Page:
Peer-Reviewed Scientific Journals Don’t Really Do Their Job
The rapid sharing of pandemic research shows there is a better way to filter good science from bad.
THE RUSH FOR scientific cures and treatments for Covid-19 has opened the floodgates of direct communication between scientists and the public. Instead of waiting for their work to go through the slow process of peer review at scientific journals, scientists are now often going straight to print themselves, posting write-ups of their work to public servers as soon as they’re complete. This disregard for the traditional gatekeepers has led to grave concerns among both scientists and commentators: Might not shoddy science—and dangerous scientific errors—make its way into the media, and spread before an author’s fellow experts can correct it? As two journalism professors suggested in an op-ed last month for The New York Times, it’s possible the recent spread of so-called preprints has only “sown confusion and discord with a general public not accustomed to the high level of uncertainty inherent in science.”
There’s another way to think about this development, however. Instead of showing (once again) that formal peer review is vital for good science, the last few months could just as well suggest the opposite.
To me, at least—someone who’s served as an editor at seven different journals, and editor in chief at two—the recent spate of decisions to bypass traditional peer review gives the lie to a pair of myths that researchers have encouraged the public to believe for years:
First, that peer-reviewed journals publish only trustworthy science; and second, that trustworthy science is published only in peer-reviewed journals.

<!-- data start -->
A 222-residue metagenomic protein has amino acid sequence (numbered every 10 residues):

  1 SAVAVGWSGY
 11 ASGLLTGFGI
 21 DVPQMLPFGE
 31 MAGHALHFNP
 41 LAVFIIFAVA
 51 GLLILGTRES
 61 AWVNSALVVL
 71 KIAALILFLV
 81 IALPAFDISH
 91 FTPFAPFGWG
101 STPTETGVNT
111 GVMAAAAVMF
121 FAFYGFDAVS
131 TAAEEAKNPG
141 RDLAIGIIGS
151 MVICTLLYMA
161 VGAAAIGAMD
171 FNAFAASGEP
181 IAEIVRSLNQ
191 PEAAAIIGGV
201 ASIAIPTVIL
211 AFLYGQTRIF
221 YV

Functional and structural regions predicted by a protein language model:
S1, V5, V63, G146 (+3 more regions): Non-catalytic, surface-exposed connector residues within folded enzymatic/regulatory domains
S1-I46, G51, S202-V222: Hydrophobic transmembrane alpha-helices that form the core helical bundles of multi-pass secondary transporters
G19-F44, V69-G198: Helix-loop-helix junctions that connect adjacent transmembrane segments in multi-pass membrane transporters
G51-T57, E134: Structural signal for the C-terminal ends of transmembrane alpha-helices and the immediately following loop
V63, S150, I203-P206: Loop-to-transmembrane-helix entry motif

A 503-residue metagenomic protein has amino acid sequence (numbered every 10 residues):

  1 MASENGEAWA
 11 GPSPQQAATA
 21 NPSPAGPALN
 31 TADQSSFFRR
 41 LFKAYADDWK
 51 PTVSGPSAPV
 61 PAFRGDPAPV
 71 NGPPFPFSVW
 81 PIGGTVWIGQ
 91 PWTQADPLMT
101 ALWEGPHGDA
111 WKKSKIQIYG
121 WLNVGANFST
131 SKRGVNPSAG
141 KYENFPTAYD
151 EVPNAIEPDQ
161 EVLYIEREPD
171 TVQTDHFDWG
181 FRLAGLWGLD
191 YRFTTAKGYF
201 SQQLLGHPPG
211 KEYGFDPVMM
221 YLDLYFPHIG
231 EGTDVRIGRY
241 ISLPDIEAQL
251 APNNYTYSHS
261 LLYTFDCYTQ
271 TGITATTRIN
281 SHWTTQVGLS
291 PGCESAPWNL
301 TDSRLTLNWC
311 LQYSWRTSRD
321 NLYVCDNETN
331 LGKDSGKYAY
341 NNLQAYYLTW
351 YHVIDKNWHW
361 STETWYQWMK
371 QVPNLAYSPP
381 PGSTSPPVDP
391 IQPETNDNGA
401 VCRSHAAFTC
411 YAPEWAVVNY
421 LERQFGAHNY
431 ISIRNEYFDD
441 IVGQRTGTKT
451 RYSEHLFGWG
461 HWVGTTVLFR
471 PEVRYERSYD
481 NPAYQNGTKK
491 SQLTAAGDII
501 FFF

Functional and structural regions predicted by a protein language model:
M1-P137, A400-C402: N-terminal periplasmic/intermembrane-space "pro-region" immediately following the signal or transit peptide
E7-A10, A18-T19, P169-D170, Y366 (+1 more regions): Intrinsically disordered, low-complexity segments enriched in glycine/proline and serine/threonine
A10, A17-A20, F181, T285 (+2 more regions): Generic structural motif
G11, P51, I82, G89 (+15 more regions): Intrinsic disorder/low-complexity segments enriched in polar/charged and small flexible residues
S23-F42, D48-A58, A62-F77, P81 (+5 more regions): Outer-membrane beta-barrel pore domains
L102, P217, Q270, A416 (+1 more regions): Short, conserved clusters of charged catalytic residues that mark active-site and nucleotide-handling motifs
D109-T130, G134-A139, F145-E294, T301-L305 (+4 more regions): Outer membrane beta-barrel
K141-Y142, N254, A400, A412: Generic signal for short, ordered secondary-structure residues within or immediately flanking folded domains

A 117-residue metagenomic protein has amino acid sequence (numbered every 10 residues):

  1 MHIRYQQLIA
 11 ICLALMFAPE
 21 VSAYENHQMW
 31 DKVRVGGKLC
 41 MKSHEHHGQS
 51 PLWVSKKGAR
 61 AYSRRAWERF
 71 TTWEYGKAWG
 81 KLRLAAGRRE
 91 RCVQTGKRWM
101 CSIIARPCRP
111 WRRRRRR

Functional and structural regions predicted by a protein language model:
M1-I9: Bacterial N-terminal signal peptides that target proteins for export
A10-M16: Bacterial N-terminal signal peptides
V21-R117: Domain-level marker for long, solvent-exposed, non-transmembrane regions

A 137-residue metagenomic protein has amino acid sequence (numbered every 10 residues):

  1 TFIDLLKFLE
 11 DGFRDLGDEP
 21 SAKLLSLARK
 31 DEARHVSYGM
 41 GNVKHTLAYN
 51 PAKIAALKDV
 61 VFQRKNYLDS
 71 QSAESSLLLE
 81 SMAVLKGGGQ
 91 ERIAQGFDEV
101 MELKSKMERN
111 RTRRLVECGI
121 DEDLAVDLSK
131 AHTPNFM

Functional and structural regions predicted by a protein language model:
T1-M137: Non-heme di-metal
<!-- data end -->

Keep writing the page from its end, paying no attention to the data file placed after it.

Scientists allowed these myths to spread because it was convenient for us.
Peer-reviewed journals came into existence largely to keep government regulators off our backs.
Scientists believe that we are the best judges of the validity of each other’s work.
That’s very likely true, but it’s a huge leap from that to “peer-reviewed journals publish only good science.” The most selective journals still allow flawed studies—even really terribly flawed ones—to be published all the time. Earlier this month, for instance, the journal Proceedings of the National Academy of Sciences put out a paper claiming that mandated face coverings are “the determinant in shaping the trends of the pandemic.” PNAS is a very prestigious journal, and their website claims that they are an “authoritative source” that works “to publish only the highest quality scientific research.” However, this paper was quickly and thoroughly criticized on social media; by last Thursday, 45 researchers had signed a letter formally calling for its retraction.
Now the jig is up. Scientists are writing papers that they want to share as quickly as possible, without waiting the months or sometimes years it takes to go through journal peer review. So they’re ditching the pretense that journals are a sure-fire quality control filter, and sharing their papers as self-published PDFs.
This might be just the shakeup that peer review needs.